ASBMB's journals went gold open access in 2021.
A year into the transition, we asked the editors how things were going and about their plans for the future.
The zero-embargo period of the 2022 memo requires the publication model to transition to what’s called gold open access. An article’s final version of record is published online immediately, and the cost of publication is levied against the authors as article processing charges, or APCs. The ASBMB moved its three journals — the JBC, the Journal of Lipid Research and Molecular & Cellular Proteomics — to full open access in January 2021.
Scientific societies, funding agencies and commercial publishers are trying to figure out how to address the transition and rising costs. When asked how the change looked for the JBC, Toker said, “We are now in just the second year of that transition, which, I have to say, has gone very well, but it was not an easy transition by any means.”
APCs for gold open access range from $2,500 to as high as $11,250 per paper. The OSTP memo does not include any provisions for additional government funding to offset publication costs. While federal agencies such as the National Science Foundation and the National Institutes of Health include publication costs in allowable grant expenses, members of the scientific community worry that this extra burden will decrease the funds available for research even as research costs increase.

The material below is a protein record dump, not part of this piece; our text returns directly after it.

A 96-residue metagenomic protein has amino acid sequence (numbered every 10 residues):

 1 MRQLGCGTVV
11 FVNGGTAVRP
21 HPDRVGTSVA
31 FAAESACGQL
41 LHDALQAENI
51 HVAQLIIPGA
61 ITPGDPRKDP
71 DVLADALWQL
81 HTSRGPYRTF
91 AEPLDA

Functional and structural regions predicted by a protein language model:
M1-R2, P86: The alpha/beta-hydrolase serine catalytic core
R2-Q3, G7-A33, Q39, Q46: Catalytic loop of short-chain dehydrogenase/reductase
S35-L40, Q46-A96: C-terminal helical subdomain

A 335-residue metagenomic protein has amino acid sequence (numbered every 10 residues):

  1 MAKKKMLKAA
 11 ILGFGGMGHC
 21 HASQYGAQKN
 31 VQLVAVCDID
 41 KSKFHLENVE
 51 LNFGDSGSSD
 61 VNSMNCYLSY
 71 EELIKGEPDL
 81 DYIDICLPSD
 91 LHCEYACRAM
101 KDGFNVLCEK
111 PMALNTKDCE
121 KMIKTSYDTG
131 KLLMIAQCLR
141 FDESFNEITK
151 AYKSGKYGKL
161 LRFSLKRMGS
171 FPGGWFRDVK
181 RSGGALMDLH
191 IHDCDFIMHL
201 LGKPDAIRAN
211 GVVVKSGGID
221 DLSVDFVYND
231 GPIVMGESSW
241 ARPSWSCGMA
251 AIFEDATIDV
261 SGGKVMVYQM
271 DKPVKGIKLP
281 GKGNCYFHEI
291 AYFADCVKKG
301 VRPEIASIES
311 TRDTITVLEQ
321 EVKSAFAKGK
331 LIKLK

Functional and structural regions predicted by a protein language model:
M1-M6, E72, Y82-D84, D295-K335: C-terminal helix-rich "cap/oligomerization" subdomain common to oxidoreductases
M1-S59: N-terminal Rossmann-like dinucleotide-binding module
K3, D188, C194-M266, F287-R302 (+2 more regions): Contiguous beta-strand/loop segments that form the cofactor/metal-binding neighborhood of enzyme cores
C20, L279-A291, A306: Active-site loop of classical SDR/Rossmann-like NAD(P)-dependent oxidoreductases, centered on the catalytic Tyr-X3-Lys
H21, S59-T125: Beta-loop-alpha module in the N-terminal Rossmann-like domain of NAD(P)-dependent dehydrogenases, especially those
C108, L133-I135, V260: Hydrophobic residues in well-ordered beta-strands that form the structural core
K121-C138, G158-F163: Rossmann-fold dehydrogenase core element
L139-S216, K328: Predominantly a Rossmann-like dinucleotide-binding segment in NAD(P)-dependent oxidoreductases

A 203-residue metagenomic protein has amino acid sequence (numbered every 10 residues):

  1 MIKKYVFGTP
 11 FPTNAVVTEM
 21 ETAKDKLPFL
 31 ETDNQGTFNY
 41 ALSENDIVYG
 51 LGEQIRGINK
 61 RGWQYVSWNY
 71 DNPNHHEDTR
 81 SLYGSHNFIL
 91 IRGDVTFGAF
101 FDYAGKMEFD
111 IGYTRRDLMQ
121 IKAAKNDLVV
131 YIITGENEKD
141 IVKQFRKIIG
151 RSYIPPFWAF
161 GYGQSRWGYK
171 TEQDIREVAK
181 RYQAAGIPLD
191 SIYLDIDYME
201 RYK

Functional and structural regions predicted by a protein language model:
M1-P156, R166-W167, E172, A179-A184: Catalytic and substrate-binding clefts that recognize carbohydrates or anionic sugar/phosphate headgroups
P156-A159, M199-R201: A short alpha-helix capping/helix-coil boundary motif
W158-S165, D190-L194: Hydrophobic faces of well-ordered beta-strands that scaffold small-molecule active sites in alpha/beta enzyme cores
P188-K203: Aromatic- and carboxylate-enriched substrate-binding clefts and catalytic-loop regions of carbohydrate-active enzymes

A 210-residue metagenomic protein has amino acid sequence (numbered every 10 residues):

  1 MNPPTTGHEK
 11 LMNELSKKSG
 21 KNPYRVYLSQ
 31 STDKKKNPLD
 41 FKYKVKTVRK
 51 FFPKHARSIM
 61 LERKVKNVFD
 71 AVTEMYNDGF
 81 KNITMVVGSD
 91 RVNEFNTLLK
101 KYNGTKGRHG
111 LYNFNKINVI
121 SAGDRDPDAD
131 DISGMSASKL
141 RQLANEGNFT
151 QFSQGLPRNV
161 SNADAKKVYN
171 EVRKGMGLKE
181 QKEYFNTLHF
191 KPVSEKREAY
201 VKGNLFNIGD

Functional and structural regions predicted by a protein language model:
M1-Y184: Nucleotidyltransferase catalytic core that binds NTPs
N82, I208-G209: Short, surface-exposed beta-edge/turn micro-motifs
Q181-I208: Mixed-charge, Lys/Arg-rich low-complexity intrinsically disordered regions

"When you talk about all lives having equal value and trying to ensure that everyone can lead a productive, healthy life, access to information and being able to build upon and share knowledge is critical to that success."
— ASHLEY FARLEY
Exorbitant APCs also might create a barrier to entry for researchers at underserved institutions or from developing countries who don’t have access to additional funding to pay for APCs (Read the ASBMB’s statement on the OSTP memo).
“There are individuals in countries around the world who simply do not have the resources to even do science,” Toker said. “And when they can, they do not have the resources to pay for APCs. As editors, as journals and as societies in particular, it is our obligation to make sure that we can do something to serve those individuals, those countries, where important science can and should be done.”
So, how can the U.S. government and other funders ensure that equitable open access to readers doesn’t lead to inequities in research participation?
The Bill and Melinda Gates Foundation pays open-access fees from a central fund; they are not part of a researcher’s grant budget. “But by no means is this going to be sustainable moving forward,” Farley said. “We will address this in the next policy iteration and hopefully do so in a way that is equitable and achievable for any paper that we fund anywhere.”
Most publishers allow researchers to apply for APCs waivers or grants. While these are often granted, the demand exceeds the availability. Production of the final record, copy editing, formatting and author marketing all cost money, and commercial publishers need to make a profit. No legal limit exists to what they can charge.